Near the end of 1999, the cable channel A &E profiled the most influential people of the millennium about to close. Johannes Gutenberg, the inventor of the printing press, came out No. 1.
While Gutenberg could never rival the genius of men such as Isaac Newton, Leonardo Da Vinci or William Shakespeare, his solitary contribution has had a most profound effect on modern civilization. Before Gutenberg, most everyone started from scratch, unable to build on the ideas of others, to enhance or refine or refute them.
It must have been a dreary life in the day before books and magazines and newspapers. I mean, how did they ever find out what time "The Bachelorette’’ was going to be on? Who did retired teachers nit-pick when there were no offending journalists so carelessly dangling participles or splitting infinitives?
Gutenberg’s invention was much on my mind as I made my way to Tarwater Elementary School in Chandler on Friday to be a part of the most important day of the school year.
Friday was "Read for Success’’ day at the school, with volunteer readers in every classroom. Among them were politicians and police officers, beauty queens and baseball players (the Diamondbacks’ Chad Tracy brought along the 2001 World Championship trophy).
I was assigned to read to Mrs. Walker’s second-grade class. Nicole Turner, the current Miss Ocotillo, read to the class, too. Turner wore her tiara and read "The Paper Bag Princess.’’ I shared a tiaraless reading of "The Paper Boy.’’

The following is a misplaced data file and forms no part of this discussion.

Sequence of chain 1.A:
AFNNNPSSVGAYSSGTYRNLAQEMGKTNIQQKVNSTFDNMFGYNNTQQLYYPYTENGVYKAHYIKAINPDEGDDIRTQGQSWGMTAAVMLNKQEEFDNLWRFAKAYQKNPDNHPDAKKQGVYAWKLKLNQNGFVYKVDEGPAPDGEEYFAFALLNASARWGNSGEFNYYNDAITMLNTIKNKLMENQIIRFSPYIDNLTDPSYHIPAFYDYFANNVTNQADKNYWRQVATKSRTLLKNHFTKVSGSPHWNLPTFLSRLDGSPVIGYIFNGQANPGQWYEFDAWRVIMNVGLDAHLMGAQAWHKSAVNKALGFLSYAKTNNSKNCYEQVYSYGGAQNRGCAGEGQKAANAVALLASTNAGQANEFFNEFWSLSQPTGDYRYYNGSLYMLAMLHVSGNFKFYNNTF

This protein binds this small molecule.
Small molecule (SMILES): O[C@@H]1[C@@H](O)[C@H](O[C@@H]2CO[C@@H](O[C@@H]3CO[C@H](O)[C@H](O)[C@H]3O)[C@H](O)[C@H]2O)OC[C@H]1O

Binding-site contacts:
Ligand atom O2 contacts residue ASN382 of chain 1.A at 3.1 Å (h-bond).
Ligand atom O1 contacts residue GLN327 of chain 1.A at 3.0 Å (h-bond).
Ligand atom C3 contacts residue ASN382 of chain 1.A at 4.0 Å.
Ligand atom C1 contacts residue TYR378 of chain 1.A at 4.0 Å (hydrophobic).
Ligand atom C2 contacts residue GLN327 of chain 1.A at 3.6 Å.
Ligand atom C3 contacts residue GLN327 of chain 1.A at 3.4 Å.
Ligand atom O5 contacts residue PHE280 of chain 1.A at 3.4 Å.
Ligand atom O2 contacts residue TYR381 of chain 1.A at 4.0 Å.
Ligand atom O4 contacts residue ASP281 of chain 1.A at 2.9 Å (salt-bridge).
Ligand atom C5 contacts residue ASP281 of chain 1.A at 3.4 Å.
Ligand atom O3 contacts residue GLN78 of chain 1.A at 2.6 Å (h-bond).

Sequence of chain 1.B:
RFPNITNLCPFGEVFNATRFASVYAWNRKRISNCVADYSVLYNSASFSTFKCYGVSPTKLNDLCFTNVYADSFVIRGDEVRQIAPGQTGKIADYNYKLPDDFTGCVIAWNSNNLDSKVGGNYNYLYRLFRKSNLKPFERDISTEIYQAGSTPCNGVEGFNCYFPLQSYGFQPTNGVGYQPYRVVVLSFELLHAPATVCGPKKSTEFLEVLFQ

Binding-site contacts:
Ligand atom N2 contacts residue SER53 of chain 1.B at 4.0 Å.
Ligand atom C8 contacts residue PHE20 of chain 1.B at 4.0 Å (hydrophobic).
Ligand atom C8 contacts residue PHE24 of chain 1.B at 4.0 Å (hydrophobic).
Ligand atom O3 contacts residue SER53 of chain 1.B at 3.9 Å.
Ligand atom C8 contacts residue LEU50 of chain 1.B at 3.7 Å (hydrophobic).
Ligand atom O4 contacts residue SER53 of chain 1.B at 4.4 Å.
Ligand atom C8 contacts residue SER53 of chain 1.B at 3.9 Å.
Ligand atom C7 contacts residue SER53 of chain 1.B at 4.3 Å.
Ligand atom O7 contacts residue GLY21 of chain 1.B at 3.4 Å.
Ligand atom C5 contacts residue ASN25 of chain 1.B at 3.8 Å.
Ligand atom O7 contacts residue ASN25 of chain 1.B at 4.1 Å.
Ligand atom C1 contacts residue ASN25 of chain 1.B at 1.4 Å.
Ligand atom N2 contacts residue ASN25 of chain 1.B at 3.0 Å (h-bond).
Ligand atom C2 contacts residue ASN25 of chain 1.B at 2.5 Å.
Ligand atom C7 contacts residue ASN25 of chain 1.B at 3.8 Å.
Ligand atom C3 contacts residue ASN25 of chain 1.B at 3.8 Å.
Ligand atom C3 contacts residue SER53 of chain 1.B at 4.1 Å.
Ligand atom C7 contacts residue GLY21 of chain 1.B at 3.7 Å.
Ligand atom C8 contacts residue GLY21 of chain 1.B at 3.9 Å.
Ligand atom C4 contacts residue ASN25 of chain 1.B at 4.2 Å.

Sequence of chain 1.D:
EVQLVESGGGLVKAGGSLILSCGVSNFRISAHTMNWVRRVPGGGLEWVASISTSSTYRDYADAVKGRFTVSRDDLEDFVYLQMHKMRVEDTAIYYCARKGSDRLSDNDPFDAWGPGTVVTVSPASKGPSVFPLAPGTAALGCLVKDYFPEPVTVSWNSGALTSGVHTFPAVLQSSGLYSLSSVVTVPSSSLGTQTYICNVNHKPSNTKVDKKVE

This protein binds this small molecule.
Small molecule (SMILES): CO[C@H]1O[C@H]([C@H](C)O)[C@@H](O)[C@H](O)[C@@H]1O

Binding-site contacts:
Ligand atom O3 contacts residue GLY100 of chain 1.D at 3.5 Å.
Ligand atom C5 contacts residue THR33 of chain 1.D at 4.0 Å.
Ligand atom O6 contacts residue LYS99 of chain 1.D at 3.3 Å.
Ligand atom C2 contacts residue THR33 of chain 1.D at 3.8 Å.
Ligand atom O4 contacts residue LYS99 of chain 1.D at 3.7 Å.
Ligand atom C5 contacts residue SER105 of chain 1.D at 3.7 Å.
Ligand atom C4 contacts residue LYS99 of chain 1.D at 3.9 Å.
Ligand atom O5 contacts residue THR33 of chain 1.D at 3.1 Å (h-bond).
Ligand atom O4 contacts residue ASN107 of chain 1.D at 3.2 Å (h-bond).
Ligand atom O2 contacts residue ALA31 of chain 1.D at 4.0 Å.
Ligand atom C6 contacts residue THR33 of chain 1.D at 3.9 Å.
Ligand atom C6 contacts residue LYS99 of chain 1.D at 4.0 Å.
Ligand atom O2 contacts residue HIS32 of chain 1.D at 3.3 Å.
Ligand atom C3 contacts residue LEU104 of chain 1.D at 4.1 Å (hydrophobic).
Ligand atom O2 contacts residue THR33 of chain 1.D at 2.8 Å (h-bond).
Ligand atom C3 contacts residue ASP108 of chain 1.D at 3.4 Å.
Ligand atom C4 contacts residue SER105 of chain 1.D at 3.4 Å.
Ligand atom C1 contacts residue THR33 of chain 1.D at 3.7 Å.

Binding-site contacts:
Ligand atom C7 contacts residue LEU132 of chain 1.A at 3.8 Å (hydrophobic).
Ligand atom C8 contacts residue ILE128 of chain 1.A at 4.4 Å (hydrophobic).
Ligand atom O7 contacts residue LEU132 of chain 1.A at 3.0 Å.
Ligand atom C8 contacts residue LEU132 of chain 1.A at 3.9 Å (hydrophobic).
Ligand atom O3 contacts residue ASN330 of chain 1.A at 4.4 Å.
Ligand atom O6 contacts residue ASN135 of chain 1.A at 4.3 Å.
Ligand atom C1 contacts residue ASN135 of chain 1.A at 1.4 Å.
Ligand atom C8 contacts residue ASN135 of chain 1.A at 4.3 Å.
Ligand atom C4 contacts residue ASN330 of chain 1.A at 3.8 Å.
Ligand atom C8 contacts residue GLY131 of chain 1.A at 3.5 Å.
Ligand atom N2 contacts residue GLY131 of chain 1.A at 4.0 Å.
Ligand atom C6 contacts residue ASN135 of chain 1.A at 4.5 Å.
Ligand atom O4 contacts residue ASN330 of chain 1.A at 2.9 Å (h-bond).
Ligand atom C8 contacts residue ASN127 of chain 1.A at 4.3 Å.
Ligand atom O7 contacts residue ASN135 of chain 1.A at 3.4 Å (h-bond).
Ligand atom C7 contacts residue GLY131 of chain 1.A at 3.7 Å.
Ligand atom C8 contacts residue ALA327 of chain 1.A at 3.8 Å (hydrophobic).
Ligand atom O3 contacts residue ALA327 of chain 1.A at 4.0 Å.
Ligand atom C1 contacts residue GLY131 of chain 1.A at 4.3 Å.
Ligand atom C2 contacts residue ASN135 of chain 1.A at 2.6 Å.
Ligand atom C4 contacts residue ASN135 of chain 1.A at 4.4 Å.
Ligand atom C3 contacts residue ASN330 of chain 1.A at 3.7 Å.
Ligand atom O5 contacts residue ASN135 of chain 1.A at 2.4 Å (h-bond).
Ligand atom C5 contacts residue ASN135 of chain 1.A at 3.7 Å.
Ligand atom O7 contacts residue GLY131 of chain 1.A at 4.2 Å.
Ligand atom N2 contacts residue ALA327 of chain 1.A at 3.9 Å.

Miss Ocotillo got the better material. Her story had a dragon. By contrast, it turned out to be an uneventful day for the main character in my story. He delivered his newspapers and went home and back to bed. This seems like a serious flaw in any book and I was tempted to ad-lib a little, perhaps introduce a villain or some sort of catastrophe. But my better judgment prevailed. I read the story as it was written.
If the 23 second-graders detected the flaw, they did not show it.
They sat cross-legged and listened attentively, occasionally making an observation about our main character. They like to read, they say, even stories that don’t have dragons, apparently.
The typical second-grader probably doesn’t think beyond recess. But in developing a passion for the written word, young readers are shaping their futures with the most essential tool in education. Reading is a prerequisite to every educational endeavor. Show me a kid who reads and I’ll show you someone for whom the AIMS test holds no horror.
Mrs. Walker’s class, readers all, will do well.
At a time when "American Idol" gets better ratings than the State of the Union address, that’s a comforting thought.